In recent decades there has been an explosion in work in the social and physical sciences describing the similarities between human and nonhuman as well as human and non-animal thinking. This work has explicitly decentered the brain as the sole, self-contained space of thought, and it has found thinking to be an activity that operates not only across bodies but also across bodily or cellular membranes, as well as multifaceted organic and inorganic environments. For example, researchers have looked at the replication and spread of slime molds (playfully asking what would happen if they colonized the earth) to suggest that they exhibit 'smart behavior' in the way they move as a potential way of considering the spread of disease across the globe. Other scholars have applied this model of non-human thought to the reach of data mining and global surveillance.
In The Biopolitics of Alphabets and Embryos, Ruth Miller argues that these types of phenomena are also useful models for thinking about the growth, reproduction, and spread of political thought and democratic processes. Giving slime, data and unbounded entities their political dues, Miller stresses their thinking power and political significance and thus challenges the anthropocentrism of mainstream democratic theories. Miller emphasizes the non-human as highly organized, systemic and productive of democratic growth and replication. She examines developments such as global surveillance, embryonic stem cell research, and cloning, which have been characterized as threats to the privacy, dignity, and integrity of the rational, maximizing and freedom-loving democratic citizen. By shifting her level of analysis from the politics of self-determining subjects to the realm of material environments and information systems, Miller asks what might happen if these alternative, nonhuman thought processes become the normative thought processes of democratic engagement.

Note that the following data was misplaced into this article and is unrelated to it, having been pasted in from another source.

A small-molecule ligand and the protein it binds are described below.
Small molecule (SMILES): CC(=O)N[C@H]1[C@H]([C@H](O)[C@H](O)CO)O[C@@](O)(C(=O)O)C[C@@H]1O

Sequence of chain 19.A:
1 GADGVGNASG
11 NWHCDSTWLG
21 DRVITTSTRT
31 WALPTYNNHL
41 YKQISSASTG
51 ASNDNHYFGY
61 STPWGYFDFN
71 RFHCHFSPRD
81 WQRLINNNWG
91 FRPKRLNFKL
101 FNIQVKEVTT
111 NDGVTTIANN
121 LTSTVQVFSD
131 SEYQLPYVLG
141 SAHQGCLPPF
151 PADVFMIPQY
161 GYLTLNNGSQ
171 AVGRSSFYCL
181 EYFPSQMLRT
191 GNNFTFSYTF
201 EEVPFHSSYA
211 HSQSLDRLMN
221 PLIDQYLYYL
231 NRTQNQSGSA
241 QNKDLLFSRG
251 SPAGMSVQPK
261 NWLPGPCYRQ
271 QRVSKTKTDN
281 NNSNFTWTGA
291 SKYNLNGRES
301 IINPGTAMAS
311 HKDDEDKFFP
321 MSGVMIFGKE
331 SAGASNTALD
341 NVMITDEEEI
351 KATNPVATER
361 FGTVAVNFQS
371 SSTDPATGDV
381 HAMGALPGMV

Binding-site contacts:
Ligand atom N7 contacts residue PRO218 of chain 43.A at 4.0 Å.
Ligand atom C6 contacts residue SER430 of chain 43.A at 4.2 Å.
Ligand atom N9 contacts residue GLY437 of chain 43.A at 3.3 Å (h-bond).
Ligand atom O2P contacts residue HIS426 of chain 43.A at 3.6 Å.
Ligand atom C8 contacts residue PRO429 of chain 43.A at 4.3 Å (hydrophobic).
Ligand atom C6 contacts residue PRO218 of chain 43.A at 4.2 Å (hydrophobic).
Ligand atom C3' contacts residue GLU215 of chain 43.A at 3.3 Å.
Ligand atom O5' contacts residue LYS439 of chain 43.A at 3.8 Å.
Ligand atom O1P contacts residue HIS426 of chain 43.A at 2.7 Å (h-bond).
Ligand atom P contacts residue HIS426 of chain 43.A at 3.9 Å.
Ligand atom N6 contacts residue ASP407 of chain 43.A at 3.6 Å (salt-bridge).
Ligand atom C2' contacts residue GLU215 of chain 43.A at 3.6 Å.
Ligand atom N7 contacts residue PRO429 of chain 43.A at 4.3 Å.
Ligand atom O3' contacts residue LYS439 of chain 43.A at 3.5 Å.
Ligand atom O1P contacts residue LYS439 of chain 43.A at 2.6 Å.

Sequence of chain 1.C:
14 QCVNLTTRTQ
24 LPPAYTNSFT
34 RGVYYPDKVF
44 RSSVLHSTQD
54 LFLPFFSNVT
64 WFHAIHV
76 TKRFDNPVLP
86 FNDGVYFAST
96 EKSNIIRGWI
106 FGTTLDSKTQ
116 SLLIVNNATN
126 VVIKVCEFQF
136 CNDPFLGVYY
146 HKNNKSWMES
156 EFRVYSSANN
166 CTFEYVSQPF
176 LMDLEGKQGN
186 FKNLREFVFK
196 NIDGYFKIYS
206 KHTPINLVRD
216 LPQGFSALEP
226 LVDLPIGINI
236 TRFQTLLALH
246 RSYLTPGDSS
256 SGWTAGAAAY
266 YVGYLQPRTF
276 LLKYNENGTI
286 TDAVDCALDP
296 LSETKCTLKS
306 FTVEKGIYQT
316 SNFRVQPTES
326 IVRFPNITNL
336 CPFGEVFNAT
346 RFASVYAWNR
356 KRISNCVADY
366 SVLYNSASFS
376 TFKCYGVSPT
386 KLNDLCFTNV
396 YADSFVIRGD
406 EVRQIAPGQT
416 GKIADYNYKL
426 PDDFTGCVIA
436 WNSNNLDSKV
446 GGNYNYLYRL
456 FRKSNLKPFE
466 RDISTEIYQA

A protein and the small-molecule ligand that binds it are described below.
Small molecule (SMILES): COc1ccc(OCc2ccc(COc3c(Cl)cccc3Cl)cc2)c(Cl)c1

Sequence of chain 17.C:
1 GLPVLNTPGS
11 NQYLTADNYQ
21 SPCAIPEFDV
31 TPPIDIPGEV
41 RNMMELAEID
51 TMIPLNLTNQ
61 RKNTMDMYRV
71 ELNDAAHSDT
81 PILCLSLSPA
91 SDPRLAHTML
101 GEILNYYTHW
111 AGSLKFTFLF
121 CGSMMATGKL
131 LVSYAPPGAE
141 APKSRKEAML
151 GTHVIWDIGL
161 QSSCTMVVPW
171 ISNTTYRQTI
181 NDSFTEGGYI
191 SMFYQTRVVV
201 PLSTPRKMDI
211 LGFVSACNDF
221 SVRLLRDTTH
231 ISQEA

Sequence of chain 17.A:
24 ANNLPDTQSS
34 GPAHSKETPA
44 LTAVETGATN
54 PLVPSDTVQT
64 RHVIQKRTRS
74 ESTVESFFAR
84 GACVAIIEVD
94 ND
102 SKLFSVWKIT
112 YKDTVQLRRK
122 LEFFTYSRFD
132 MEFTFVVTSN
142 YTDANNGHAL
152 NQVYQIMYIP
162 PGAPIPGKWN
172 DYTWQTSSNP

Ruth Miller is Professor of History at University of Massachusetts Boston. She is the author of Snarl: In Defense of Stalled Traffic and Faulty Networks, Seven Stories of Threatening Speech: Womens Suffrage Meets Machine Code, and Law in Crisis: The Ecstatic Subject of Natural Disaster.